The opinion of the court was delivered by: Gary S. Austin United States Magistrate Judge
ORDER DISMISSING COMPLAINT WITH LEAVE TO FILE AMENDED COMPLAINT
AMENDED COMPLAINT DUE IN THIRTY DAYS
Plaintiff is a state prisoner proceeding pro se and in forma pauperis in this civil rights action pursuant to 42 U.S.C. § 1983. Plaintiff has consented to magistrate judge jurisdiction pursuant to 28 U.S.C. § 636(c).
The Court is required to screen complaints brought by prisoners seeking relief against a governmental entity or officer or employee of a governmental entity. 28 U.S.C. § 1915A(a). The Court must dismiss a complaint or portion thereof if the prisoner has raised claims that are legally "frivolous or malicious," that fail to state a claim upon which relief may be granted, or that seek monetary relief from a defendant who is immune from such relief. 28 U.S.C. § 1915A(b)(1),(2). "Notwithstanding any filing fee, or any portion thereof, that may have been paid, the court shall dismiss the case at any time if the court determines that . . . the action or appeal . . . fails to state a claim upon which relief may be granted." 28 U.S.C. § 1915(e)(2)(B)(ii).
"Rule 8(a)'s simplified pleading standard applies to all civil actions, with limited exceptions," none of which applies to section 1983 actions. Swierkiewicz v. Sorema N. A., 534 U.S. 506, 512 (2002); Fed. R. Civ. P. 8(a). Pursuant to Rule 8(a), a complaint must contain "a short and plain statement of the claim showing that the pleader is entitled to relief . . . ." Fed. R. Civ. P. 8(a). "Such a statement must simply give the defendant fair notice of what the plaintiff's claim is and the grounds upon which it rests." Swierkiewicz, 534 U.S. at 512. However, "the liberal pleading standard . . . applies only to a plaintiff's factual allegations." Neitze v. Williams, 490 U.S. 319, 330 n.9 (1989). "[A] liberal interpretation of a civil rights complaint may not supply essential elements of the claim that were not initially pled." Bruns v. Nat'l Credit Union Admin., 122 F.3d 1251, 1257 (9th Cir. 1997) (quoting Ivey v. Bd. of Regents, 673 F.2d 266, 268 (9th Cir. 1982)).
Plaintiff, an inmate in the custody of the California Department of Corrections and Rehabilitation (CDCR) at CCI Tehachapi, brings this civil rights action against officials employed by the CDCR at CCI Tehachapi. Plaintiff claims that he was improperly validated as a member of a prison gang. Plaintiff names the following individual defendants: G. Adame, Assistant Institutional Gang Investigator; J. Tyree, Gang Investigation Sergeant; M. Buechner, Special Agent for the Office of Correctional Safety (OCS); D. Jakabosky, OCS Special Agent; Lieutenant E. Noyce, Institutional Gang Investigator.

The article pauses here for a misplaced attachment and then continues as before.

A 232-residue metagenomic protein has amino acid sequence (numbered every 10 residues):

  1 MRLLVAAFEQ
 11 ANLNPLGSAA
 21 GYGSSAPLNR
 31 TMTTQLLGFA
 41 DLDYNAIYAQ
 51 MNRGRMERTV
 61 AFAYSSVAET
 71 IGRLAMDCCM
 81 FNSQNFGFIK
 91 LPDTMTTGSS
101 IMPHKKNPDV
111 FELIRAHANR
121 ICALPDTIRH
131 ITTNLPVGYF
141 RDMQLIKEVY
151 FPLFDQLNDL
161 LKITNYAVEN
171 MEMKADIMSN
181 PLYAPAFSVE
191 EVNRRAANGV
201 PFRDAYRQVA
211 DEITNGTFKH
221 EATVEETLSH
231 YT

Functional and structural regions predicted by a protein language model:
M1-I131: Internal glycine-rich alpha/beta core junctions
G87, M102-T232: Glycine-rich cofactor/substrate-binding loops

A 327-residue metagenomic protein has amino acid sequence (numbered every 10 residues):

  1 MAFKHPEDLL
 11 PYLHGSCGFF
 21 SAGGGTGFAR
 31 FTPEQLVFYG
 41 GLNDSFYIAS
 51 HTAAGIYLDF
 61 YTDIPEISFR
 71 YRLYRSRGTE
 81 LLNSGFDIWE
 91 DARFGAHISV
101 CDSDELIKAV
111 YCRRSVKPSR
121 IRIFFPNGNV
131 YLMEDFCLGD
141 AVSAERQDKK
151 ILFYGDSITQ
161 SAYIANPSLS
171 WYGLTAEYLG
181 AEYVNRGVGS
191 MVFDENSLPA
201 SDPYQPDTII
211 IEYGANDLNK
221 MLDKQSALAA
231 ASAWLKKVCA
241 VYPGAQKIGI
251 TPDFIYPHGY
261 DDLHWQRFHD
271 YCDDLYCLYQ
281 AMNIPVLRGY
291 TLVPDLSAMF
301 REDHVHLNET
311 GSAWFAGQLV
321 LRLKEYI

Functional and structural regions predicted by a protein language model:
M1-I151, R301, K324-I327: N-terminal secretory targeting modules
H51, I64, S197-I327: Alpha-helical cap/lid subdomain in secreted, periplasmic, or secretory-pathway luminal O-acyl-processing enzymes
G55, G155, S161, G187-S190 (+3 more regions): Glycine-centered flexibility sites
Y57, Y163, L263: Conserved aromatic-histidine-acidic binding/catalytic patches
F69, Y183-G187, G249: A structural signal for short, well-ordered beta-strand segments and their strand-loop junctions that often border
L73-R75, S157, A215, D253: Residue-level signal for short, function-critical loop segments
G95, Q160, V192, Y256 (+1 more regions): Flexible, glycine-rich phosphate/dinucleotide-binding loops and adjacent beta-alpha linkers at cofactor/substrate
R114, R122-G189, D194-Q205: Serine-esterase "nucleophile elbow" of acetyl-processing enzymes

Plaintiff alleges that on February 10, 2010, Defendant Adame presented Plaintiff with a copy of a validation package that he prepared, indicating that Plaintiff should be validated as a member of a prison gang. On March 7, 2010, Defendant Tyree submitted a validation package to OCS for approval. On March 10, 2010, Defendants Jakabosky and Buechner approved the validation of Plaintiff. On May 31, 2011, Defendant Noyce denied an inmate grievance submitted by Plaintiff, challenging his validation. Plaintiff alleges that in validating Plaintiff, Defendants have failed to meet the "some evidence" standard. Plaintiff alleges that he is being held in the Security Housing Unit based on "false, insufficient and unreliable evidence," and as a result, has lost good time credits because of his wrongful validation.
California's decision to classify gang members for placement in SHU is not a disciplinary measure, but is designed to preserve order in the institution and protect inmates and is a matter of administrative discretion. Bruce v. Ylst, 351 F.3d 1283, 1287 (9th Cir. 2003). Therefore, the decision to place an inmate on indeterminate SHUstatus based on gang affiliation must be supported by "some evidence." Id. The evidence relied on must have some indicia of reliability. Toussaint v. McCarthy, 926 F.2d 800, 803 (9th Cir. 1990).
Under the "some evidence" standard "the relevant question is whether there is any evidence in the record to support the conclusion." Bruce, 351 F.3d at 1287 (quoting Superintendent v. Hill, 472 U.S. 445, 455-56 (1985)). The "some evidence" standard sets a low bar consistent with the recognition that the assignment of inmates within the prison system is "essentially a matter of administrative discretion." Bruce, 351 F.3d at 1287. A single piece of evidence that has sufficient indicia of reliability can be sufficient to meet the "some evidence" standard. Id. at 1288. Federal law does not require that the evidence relied upon, the Court is not to substitute its judgment on matters such as this for the determinations of those charged with the formidable task of running a prison, Zimmerlee v. Keeney, 831 F.3d 183, 186 (9th Cir. 1987).
Although Plaintiff is unclear regarding what particular evidence he is challenging, his exhibits refer to a roster of gang members that included Plaintiff's name. Plaintiff attaches as exhibits to his complaint copies of his inmate grievance challenging his validation, along with the responses.*fn1 Plaintiff's exhibits indicate that he was validated as a member of the Mexican Mafia, or EME. In his grievance, Plaintiff argues that he was not present when the roster was discovered, and at the time the roster was discovered, he was no longer housed at that facility.
Plaintiff includes the response to his grievance at the Second Level. Plaintiff's specific challenge to his validation was that "source items 1, 2, and 3 are illegal roster lists. The Appellant also states his validation is a punitive measure and that the Appellant did not receive adequate due process. The Appellant continues by contesting the use of the source items used in the Appellant's validation process." The response indicates that ...